Building an AI financial market model — Lesson II
In this tutorial I want to show you how to use MultiObjective Feature Selection (MOFS) in RapidMiner. It’s a great technique to simultaneously reduce your attribute set and maximize your performance (hence: MultiObjective). This feature selection process can be run over and over again for your AI Financial Market Model, should it begin to drift.
Load in the Process from Tutorial One
Start by reading the Building an AI Financial Market Model — Lesson 1 post. At the bottom of that post you can download the RapidMiner process.
Add an Optimize Selection (Evolutionary) operator
The data that we pass through the process contains the adjusted closing prices of the S&P500, 10 Year Bond Yield, and the Philadelphia Gold. Feature Selection let’s us chose which one of these attributes contributes the most to the overall model performance, and which really don’t matter at all.
To do that, we need to add an Optimize Selection (Evolutionary) operator.
Why do you want to do MultiObjective Feature Selection? There are many reasons but most important of all is that a smaller data set increases your training time by reducing consumption of your computer resources.
When we execute this process, you can see that the Optimize Selection (Evolutionary) operator starts evaluating each attribute. At first, it measures the performance of ALL attributes and it looks like it’s all over the map.
How it measures the performance is with a Cross Validation operator embedded inside the subprocess.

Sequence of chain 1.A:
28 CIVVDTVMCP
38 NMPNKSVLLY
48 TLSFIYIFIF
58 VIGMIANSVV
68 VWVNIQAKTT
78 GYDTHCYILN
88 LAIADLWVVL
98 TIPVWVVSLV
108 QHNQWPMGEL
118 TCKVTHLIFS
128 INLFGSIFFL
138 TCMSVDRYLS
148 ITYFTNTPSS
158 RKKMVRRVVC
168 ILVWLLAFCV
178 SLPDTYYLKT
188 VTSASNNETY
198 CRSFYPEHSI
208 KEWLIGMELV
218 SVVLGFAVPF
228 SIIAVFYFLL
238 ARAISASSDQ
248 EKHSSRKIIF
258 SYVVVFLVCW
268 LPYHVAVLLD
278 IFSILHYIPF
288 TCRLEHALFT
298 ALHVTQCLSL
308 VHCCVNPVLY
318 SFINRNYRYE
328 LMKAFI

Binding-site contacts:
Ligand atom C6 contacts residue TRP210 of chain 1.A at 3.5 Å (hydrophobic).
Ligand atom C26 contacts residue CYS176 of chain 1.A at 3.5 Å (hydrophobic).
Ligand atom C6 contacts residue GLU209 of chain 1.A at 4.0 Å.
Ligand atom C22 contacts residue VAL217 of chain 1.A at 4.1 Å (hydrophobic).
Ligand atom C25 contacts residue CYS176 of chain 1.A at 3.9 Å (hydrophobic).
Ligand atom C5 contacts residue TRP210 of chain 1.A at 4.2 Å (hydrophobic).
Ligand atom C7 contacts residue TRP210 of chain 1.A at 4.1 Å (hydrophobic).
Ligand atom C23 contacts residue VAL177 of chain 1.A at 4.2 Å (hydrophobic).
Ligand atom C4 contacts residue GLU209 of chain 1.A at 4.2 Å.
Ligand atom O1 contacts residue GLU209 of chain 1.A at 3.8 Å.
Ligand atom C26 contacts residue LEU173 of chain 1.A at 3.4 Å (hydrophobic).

The Cross Validation operator use a Gradient Boosted Tree algorithm to analyze the permutated inputs and measures their performance in an iterative manner. Attributes are removed if they don’t provide an increase in performance.
MultiObjective Feature Selection Results
From running this process, we see that the following attributes provide the best performance over 25 iterations.
Note: We choose to have a minimum of 5 attributes returned in the parameter configuration. The selected ones have a weight of 1.
The resulting performance for this work is below.
The overall accuracy was 66%. In the end predicting and UP trend was pretty decent, but not so good for the DOWN trend.
The possible reason for this poor performance is that I purposely made a mistake here. I used a Cross Validation operator instead of using a Sliding Window Validation operator.
The Sliding Window Validation operator is used to backtest and train a time series model in RapidMiner and we’ll explain the concepts of Windowing and Sliding Window Validation in the next Lesson.
Note: You can use the above method of MultiObjective Feature Selection for both time series and standard classification tasks.
This is an update to my original 2007 YALE tutorials and are updated for RapidMiner v7.0. In the original set of posts I used the term AI when I really meant Machine Learning.